Thursday, November 26, 2009

Selective Coloring in Adobe Camera Raw 5.5

So, you would like to do some selective coloring with an image but you also want a little more control than what you get using CS4. I think I've found the answer for you or at least for me since this is what I am using now. Here's the original image we will be working with.

I'm going to start by desaturating the entire photo first using the HSL/Greyscale panel , which can be found here.

When you first open this panel, the Hue tab will be the first set of sliders that are shown, you will want to select the "Saturation" tab and leave the other two tabs alone. Grab the red slider and move it to the left, which will give it a negative number and remove all the red from the image. You will want to repeat this for all of the colors, so go ahead and make all the colors in the saturation panel -100.

As you can see, we now have a completely desaturated image. Our next step is to make this look like a decent black and white image before moving on to add some color back in.

As you can see, the image needs some contrast, so we will need to return to the Basic Adjustment Panel, which is the icon that looks like a lens (first icon from the left). After you have brought up the Basic Adjustment Panel, go ahead and drag the Black slider to the right , for this image, something in the 25-35 range works best. You can go ahead and drag the clarity slider to the right too, for most landscape type photos I will usually go with a value of 30-40 for clarity. You can also go into the Tone Curve Panel (looks like a mountain on a graph), select Point and then either use the medium or the strong contrast setting and adjust from there like you would when using the Curves Adjustment Layer in Photoshop.

Ok, so we now have a decent Black and White image to work with, now we're going to start painting back in some of the color. Go ahead and click on the Adjustment Brush icon on the tool bar at the top left. The Adjustment Brush is located between the Red Eye Reduction tool and the Graduated Filter tool.

Before you start painting the image there are a few things we need to do first. Go ahead and ZERO out all of the sliders, you can do this by double clicking on each slider, this will set the value back to Zero.

Now, once you have done that, go ahead and drag the saturation slider all the way to the right, this should give you a value of +100. Go ahead and start painting in the area you want to add the color back into, I selected the green hot rod in the foreground in this image.

Don't worry if you make a mistake and paint an area that you didn't mean to, it's a very easy fix in Adobe Camera Raw (ACR) as ACR is much more forgiving than CS4 is for this type of work. If you do make a mistake, simply hold down the ALT Key on a PC or the CMD Key on a Mac and paint back over the area you want to fix. (you'll notice that the brush changes from Add to Erase).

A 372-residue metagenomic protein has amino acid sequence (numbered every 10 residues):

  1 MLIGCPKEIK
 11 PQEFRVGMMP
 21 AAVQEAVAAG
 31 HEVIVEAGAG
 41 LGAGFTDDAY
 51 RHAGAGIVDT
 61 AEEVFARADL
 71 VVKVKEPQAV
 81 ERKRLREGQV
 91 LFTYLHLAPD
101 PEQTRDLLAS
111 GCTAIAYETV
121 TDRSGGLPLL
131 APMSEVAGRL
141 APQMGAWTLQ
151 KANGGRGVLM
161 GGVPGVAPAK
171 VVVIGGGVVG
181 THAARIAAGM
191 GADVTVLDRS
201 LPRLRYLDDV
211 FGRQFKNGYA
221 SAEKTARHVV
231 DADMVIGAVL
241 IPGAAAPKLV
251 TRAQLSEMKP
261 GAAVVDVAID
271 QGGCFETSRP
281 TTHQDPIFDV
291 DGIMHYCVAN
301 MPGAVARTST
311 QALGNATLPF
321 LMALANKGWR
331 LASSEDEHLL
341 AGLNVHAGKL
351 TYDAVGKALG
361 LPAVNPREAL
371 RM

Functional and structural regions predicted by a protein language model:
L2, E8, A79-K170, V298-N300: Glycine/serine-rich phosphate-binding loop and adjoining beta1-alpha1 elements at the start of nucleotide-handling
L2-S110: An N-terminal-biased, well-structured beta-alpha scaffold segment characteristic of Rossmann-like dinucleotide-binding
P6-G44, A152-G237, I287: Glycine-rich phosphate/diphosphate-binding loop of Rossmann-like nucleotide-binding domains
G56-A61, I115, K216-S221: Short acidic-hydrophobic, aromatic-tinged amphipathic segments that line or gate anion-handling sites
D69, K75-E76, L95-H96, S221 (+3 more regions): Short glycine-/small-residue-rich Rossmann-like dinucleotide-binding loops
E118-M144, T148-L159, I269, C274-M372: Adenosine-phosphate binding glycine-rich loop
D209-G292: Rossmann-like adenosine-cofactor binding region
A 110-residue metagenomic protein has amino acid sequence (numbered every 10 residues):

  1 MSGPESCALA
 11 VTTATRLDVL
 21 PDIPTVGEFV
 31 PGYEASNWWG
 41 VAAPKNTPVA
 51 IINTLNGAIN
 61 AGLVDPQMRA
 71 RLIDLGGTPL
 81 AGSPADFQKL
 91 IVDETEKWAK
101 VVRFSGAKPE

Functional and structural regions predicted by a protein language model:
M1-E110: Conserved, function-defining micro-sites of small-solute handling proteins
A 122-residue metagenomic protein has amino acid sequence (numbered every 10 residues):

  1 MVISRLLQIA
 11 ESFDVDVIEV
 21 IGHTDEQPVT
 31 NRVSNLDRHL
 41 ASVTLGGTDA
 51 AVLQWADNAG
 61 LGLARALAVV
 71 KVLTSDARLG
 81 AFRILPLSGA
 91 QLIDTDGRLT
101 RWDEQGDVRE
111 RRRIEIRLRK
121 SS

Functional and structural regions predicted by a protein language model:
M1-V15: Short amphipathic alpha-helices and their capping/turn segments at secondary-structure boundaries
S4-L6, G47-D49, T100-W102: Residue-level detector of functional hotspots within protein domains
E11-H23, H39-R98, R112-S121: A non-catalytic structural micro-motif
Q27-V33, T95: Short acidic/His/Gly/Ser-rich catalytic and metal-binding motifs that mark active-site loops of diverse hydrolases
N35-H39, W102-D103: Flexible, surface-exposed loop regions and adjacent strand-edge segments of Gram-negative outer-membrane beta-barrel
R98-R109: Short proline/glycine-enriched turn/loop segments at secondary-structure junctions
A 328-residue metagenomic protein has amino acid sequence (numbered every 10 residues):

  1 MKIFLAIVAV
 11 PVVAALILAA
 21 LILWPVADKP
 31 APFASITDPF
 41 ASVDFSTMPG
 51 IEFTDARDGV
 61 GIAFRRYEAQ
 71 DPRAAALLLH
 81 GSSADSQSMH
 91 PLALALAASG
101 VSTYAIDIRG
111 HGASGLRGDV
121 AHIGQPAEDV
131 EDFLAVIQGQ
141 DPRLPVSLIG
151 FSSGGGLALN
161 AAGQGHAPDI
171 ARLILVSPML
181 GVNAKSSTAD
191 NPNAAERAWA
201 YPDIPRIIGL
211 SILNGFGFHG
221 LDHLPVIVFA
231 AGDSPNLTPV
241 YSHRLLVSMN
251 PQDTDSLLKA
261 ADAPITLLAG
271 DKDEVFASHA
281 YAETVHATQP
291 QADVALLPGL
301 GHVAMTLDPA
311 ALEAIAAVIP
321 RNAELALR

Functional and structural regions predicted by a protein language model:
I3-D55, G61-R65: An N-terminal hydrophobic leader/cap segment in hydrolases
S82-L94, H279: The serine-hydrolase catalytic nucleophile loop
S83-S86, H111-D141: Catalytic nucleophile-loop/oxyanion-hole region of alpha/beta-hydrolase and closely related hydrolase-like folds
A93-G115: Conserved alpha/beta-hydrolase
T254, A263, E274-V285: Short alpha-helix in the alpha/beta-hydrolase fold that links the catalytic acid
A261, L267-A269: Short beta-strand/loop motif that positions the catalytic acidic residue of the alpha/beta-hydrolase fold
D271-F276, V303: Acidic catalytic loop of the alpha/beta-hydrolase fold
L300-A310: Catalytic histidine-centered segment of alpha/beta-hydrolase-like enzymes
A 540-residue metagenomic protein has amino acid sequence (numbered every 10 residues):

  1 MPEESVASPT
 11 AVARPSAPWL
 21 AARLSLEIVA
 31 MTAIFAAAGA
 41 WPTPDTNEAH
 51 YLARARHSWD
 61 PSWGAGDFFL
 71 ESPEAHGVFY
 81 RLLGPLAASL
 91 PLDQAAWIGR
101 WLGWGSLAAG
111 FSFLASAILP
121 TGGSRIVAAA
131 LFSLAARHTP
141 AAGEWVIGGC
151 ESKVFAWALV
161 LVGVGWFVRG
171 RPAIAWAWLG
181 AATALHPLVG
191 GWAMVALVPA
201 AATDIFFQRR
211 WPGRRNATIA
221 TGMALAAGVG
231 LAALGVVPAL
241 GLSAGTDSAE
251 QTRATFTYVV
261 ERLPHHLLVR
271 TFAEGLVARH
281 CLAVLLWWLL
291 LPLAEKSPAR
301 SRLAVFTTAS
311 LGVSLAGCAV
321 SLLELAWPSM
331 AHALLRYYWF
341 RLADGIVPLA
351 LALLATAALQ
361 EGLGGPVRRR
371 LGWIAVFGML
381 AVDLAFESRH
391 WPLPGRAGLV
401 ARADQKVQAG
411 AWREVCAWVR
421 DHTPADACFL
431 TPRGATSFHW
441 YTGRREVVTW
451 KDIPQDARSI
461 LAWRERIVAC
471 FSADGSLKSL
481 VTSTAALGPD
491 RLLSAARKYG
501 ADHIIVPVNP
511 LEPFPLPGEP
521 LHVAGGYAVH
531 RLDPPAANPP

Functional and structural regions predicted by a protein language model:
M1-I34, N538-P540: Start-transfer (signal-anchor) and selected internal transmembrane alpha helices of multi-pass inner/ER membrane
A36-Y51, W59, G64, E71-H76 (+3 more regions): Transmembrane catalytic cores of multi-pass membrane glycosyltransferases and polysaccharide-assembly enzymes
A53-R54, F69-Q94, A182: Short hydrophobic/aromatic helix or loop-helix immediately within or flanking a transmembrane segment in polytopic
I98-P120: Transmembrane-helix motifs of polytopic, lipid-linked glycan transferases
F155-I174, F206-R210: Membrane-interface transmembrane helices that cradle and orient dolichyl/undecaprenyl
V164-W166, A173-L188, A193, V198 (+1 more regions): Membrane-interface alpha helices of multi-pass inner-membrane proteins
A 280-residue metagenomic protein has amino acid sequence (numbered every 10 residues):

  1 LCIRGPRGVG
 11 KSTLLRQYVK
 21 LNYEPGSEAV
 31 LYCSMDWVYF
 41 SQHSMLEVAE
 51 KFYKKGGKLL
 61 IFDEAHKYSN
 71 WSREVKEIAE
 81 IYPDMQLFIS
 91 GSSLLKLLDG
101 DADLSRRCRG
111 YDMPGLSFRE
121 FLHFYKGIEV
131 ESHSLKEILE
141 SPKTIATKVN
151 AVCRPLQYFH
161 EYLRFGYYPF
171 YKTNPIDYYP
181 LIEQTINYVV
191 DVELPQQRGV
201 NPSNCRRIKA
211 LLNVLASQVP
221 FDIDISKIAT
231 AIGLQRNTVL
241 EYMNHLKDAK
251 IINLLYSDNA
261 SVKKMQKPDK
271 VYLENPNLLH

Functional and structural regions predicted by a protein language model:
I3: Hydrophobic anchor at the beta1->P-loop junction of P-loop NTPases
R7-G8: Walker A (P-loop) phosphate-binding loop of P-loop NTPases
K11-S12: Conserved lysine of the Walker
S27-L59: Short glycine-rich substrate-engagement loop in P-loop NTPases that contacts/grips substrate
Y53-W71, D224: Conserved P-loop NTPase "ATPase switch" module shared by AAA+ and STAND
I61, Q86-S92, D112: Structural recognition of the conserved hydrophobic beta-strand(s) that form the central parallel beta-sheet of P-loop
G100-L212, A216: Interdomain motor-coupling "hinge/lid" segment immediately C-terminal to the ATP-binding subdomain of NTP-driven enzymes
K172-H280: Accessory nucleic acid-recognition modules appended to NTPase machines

** Here's a quick tip for you guys, if you want to see what areas you have painted over with the adjustment brush, click on the Show Mask box directly below the brush panel.

As you can see, I have over painted in a few areas so I'll hold down ALT on PC (CMD on MAC) and paint back over the areas I don't want to add color to.

There, that looks pretty good. Now, if you click on the Show Mask box again, it will remove the mask and reveal the area you have painted over (this works for any adjustments you want to make, it doesn't have to be for just saturation).

Looks pretty good now but if I want to adjust anything, all I have to do is move the sliders for any of the values either right or left and it will effect only the area in which I painted over with the Adjustment Brush. So if I decide that +100 for Saturation is too much, I can move the slider over to say +30 and see how that looks now.

Having the ability to change any adjustment you've made using the adjustment brush is huge. That's what makes this method of Selective Coloring much easier to use and believe me it's a lot more forgiving too when compared to using layers in CS4. Another really nice feature is that all of the different adjustments you make are all represented as pins on the image, so if you go back several times to make serveral different adjustments, all you have to do is click on the appropriate pin and adjust the sliders from there.

Here's the final image below, I added in a bit of exposure , clarity and sharpness to the car we painted in , I thought it made the car stand out a bit more. I also adjusted the saturation down to 75 from 100 on the adjustment brush we used. I felt it made the image a bit more realistic looking.

That pretty much sums it up. Thank you again for visiting my blog, I hope you found that helpful. If you would like to see more of my work you can head on over to .

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My name is Michael White and I'm a Fine Art Photographer based out of the Tampa Bay area.   I enjoy photographing various landscapes and wild life that can be found in the US.  I am also the creator of a new process called High Key HDR. 
You can find my website at and I can also be followed on Twitter at @rorymadstudios .